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Property Division in High-Asset Divorce Cases

By Sheryl Rentz on January 19, 2015

One of the most important and complicated parts of a high-asset divorce is property division. There are many assets that both parties may want, such as businesses, cars, boats, collectibles, and furniture. There are also non-tangible items that may be coveted, such as bank accounts, trusts, stock options, patents, life insurance policies, retirement plans, and copyrights. Before you can even begin to divide these assets, you must identify them specifically, determine when the assets were acquired, and give each asset a value.

Identifying property is not as easy as it sounds. Make a list of everything you own separately and jointly. You can always remove items later. Make sure this list includes every tangible and non-tangible item you can think of that has value. Next, you will need to describe each asset as marital or non-marital. Under Pennsylvania law, all assets acquired by either spouse during marriage are considered marital property. Non-marital items may include assets acquired before marriage, assets acquired through inheritance, and assets acquired after the date of separation.

Then, each asset should be given a value. This is easy when evaluating a bank account, but it can become more complicated when dealing with items of subjective value. An appraiser may be needed to value paintings, jewelry and other valuable items that do not have a set value.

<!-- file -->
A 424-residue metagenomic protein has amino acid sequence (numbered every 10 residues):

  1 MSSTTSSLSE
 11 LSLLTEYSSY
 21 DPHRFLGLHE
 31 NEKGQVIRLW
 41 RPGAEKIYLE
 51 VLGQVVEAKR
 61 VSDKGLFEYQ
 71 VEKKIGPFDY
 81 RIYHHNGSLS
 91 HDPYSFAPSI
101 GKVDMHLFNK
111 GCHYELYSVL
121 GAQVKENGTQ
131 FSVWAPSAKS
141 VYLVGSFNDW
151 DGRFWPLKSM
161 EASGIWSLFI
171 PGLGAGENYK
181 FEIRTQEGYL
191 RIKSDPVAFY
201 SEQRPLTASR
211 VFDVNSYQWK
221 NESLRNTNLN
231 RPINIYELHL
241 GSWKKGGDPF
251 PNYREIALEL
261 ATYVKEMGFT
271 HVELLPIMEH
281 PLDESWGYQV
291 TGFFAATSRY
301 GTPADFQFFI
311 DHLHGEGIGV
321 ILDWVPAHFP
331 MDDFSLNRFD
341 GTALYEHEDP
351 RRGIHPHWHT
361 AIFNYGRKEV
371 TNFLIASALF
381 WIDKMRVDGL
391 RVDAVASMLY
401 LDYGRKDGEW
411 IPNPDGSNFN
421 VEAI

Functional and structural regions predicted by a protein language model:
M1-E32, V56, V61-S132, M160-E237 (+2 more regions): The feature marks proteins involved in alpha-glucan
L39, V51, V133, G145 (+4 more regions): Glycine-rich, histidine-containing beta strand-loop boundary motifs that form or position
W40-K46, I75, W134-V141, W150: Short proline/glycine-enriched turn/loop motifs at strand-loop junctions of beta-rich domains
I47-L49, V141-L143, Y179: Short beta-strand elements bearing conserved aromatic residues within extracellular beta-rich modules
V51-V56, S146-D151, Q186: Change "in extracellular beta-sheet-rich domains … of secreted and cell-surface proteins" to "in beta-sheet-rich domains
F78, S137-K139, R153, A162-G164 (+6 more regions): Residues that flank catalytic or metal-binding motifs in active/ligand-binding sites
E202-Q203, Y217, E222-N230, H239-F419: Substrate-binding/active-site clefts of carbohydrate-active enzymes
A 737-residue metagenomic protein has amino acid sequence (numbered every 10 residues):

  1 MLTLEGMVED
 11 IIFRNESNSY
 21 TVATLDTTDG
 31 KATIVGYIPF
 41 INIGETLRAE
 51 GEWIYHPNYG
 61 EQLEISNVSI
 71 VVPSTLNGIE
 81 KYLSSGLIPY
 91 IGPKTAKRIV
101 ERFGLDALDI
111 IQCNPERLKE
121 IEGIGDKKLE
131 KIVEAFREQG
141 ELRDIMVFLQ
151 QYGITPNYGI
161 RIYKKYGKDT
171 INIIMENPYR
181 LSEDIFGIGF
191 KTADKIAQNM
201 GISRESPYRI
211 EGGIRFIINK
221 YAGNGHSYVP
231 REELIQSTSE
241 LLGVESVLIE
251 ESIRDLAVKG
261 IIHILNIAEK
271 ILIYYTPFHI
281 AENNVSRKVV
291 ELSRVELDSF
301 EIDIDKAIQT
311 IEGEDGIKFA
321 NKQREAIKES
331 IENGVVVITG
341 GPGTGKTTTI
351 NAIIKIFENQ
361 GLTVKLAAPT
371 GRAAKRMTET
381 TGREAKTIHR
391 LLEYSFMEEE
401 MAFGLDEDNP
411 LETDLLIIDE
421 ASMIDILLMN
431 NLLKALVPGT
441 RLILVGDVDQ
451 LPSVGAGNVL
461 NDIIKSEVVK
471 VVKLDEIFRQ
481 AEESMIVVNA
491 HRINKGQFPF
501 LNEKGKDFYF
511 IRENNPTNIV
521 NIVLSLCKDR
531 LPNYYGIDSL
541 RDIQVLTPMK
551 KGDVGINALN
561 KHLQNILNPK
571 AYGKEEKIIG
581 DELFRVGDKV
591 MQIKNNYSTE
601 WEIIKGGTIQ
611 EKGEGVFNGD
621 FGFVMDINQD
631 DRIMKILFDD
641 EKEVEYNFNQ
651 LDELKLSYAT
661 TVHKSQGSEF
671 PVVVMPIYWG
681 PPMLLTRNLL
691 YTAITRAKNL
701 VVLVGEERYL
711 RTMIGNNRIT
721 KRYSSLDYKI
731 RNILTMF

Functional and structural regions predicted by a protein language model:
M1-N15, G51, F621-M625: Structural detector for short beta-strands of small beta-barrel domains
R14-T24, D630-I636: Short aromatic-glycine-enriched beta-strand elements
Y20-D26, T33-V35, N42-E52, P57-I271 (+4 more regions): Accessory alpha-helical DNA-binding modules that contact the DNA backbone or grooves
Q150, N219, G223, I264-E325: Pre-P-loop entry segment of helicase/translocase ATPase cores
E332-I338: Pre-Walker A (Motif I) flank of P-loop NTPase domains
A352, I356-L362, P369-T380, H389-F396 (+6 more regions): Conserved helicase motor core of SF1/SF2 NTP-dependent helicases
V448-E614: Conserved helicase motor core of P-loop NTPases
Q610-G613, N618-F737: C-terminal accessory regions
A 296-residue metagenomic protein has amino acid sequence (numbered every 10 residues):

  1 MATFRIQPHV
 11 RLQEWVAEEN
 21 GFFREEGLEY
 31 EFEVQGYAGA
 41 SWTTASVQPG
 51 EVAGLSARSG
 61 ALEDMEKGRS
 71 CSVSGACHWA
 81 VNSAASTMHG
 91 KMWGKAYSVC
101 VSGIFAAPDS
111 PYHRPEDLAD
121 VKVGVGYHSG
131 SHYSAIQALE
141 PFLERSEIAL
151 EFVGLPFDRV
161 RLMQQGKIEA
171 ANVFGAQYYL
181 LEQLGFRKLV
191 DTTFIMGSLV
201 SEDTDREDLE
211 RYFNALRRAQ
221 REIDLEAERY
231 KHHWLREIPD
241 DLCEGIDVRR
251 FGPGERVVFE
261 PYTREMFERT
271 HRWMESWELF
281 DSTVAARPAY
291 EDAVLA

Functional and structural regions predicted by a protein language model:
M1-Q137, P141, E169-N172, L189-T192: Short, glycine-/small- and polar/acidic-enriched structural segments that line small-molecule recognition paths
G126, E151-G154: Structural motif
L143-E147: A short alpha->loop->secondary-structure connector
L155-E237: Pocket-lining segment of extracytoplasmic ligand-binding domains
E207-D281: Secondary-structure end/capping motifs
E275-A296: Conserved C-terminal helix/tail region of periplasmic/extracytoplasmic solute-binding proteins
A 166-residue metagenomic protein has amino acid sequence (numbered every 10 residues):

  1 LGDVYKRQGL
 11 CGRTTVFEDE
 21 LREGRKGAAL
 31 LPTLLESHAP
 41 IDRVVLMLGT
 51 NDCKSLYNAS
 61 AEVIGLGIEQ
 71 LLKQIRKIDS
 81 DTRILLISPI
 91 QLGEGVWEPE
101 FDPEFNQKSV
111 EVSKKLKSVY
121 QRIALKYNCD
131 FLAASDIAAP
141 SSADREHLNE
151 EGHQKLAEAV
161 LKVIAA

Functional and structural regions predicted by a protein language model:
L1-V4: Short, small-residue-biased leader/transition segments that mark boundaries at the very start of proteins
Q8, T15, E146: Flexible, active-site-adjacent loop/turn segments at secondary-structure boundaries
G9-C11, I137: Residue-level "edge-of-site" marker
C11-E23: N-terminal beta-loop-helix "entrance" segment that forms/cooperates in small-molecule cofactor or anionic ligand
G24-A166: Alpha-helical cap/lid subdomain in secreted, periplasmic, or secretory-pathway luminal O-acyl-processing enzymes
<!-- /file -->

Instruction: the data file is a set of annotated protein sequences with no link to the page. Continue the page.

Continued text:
Ideally, both spouses will come to an agreement regarding the division of property. Couples who negotiate terms on their own may submit a property settlement agreement to the court so that it is incorporated in the final divorce decree. When spouses cannot come to an agreement, a judge may have to step in.

How the court will handle the case depends upon a number of factors. If you have a valid pre-nuptial agreement, the court may simply follow that. If there is no pre-nup, the court may consider dividing the property by equitable distribution. This means that the property will be divided fairly, but it does not mean that the property will be separated equally.

To determine what is fair, the court will consider:

  • How long the spouses were married,
  • The ability of each spouse to earn a wage,
  • Contributions each spouse gave towards the other’s education and earning ability,
  • How each spouse contributed to the acquisition of assets, and
  • Whether either spouse will have custody of dependent children.

The court will not consider marital misconduct when dividing property, unless that misconduct affected the marital property. This is just one of many complicated issues that may arise during a divorce. If you are facing property division issues as part of a divorce, please contact a skilled Pennsylvania divorce attorney who has successfully handled high-asset cases.

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Posted in: Property Division

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